Mechelle Shoemake, June 29, 2010

NOAA Teacher at Sea
Mechelle Shoemake
Onboard NOAA Ship Oregon II
June 19 – 30, 2010

Mission: SEAMAP Groundfish Survey
Geographical Area of Cruise: Northwestern Gulf of Mexico
Date: Tuesday, June 29, 2010

Weather Data from the Bridge
Time: 0000 hours (12:00pm)
Position: Latitude = 28.45.067 N; Longitude = 091.35.189 W
Present Weather: cloudy
Visibility: 6 nautical miles
Wind Speed: 8 knots
Wave Height: 4-6 foot swells
Sea Water Temp: 29.8 degrees Celsius
Air Temperature: Dry bulb = 27.3 degrees Celsius;
Wet bulb = 26.2 degrees Celsius

Science and Technology Log

The Groundfish Survey’s purpose is to find out what species are here in the Gulf how many, and their size, sex, and maturity status. On average the trawl produces at least 20-40 different species on each tow. The type of trawl used on the Oregon II is the Bottom Otter Trawl. The deck hands put the net out, it trawls for around 30 minutes, and it is then pulled back in by the deck hands. The catch is then placed in basket where it is weighed and then separated by species Each species is then individually weighed, measured, and sexed.

This is a red snapper I’m sorting out of the catch

We caught a nice red snapper that will be sent back to the lab for testing. It will also be determined if the oil spill had any effect on the fish, shrimp, crabs, and other species we caught. We also took some more water samples using the CTD to determine how much oil is in the water. We We used the Neuston net and the Bongo nets to gather plankton, which is also being collected for testing. The Neuston gathers plankton on the surface while the Bongo nets gather plankton all the way from the bottom of the gulf to the surface. This plankton is then placed inglass jars with a preservative Twenty-four hours later the plankton is transferred to a lesser preservative. The initial set sample is too strong for long storage. The plankton samples are then sent to Poland to a specialized plankton lab. In this lab, the plankton is identified to the family level. It is then sent back to the NOAA labs where it is identified to the species level. It was amazing to see all the little critters in the jar. There were so many of them.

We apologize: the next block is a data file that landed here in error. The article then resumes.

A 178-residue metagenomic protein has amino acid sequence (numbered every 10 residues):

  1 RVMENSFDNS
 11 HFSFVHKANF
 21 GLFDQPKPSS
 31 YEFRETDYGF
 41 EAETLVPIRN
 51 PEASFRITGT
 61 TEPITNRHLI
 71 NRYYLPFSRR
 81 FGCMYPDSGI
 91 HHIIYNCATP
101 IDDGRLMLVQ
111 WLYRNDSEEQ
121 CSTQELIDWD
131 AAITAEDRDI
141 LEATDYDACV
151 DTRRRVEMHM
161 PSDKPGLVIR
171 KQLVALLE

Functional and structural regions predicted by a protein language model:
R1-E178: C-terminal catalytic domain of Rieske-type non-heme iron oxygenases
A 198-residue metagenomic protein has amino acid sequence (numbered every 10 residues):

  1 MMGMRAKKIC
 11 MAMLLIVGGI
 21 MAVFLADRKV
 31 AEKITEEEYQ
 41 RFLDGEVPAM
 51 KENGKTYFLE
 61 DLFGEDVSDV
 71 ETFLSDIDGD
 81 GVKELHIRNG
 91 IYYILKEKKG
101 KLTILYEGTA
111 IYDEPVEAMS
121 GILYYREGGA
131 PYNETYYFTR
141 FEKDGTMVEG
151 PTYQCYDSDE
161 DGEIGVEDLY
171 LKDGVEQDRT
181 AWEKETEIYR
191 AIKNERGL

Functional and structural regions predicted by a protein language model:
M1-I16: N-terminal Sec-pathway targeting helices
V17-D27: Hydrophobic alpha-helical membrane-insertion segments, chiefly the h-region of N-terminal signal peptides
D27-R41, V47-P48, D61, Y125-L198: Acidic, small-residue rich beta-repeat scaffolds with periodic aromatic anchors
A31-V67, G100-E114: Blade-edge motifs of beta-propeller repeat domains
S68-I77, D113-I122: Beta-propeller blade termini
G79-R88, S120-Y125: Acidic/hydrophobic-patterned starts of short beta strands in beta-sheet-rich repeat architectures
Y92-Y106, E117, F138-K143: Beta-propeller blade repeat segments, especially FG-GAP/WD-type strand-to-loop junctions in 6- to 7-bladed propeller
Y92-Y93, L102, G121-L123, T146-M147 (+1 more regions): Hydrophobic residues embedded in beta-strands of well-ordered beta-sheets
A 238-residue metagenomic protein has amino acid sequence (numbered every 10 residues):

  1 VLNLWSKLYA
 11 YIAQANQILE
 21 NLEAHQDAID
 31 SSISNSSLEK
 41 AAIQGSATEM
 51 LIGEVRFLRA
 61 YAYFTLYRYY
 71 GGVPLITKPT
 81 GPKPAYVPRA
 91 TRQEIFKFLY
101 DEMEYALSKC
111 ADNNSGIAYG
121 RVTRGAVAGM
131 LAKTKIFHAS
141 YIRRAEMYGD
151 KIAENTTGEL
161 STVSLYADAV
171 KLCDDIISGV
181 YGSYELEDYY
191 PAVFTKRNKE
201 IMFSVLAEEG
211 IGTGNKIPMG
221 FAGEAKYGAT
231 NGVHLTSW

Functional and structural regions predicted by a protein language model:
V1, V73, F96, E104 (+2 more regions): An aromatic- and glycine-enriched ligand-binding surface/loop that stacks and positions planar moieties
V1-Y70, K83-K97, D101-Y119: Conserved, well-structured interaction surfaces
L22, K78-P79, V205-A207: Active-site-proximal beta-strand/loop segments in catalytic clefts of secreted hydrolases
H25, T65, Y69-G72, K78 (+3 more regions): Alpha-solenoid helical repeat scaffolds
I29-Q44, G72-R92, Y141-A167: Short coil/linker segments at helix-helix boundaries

Deploying the bongo net

Later in the day, we did another trawl….the catch of the day. Well it was a tire! It did have two little critters living in it, though. They were both identified and weighed and then frozen and packaged for the lab. The speculated reason for the trawl producing so few specis what’s called hypoxia. Hypoxia is the depletion of the oxygen in the water. If there is no oxygen,the fish and many other species cannot live. You can read more about hypoxia at

A frog fish

To the right is a frog fish that we found living in the tire. It has a trick to catch its food. The tentacle on the top of the head acts as a lure to attracts its prey. When a smaller fish comes by to eat what it thinks is food at the end of the frog fish’s lure…..well it gets caught and the frog fish eats the little fish. This frog fish still had its dinner in its mouth.

To the left is a picture of the last trawl that my shift made. You can see that this catch was full of shrimp and little crabs. We had to turn back towards Texas due to Tropical Storm Alex, which is forecasted by NOAA’s National Weather Service to become a hurricane by tomorrow. It’s too dangerous for the ship to be out in weather like that.

Some of the critters from out last trawl

Personal Log

Well, I can say that this has definitely been an adventure of a lifetime. I have enjoyed my voyage with all of my new NOAA friends. They have taught me a lot. As I am writing this, we are sailing back to port in Galveston, TX. As I said earlier, we had to cut our trip short due to Tropical Storm Alex. Believe me, I know he is out there. Our ship is rolling with the waves. I had a quick lesson in securing my belongings. You never know what you might encounter when you go to sea. Thanks to NOAA for giving me this opportunity.

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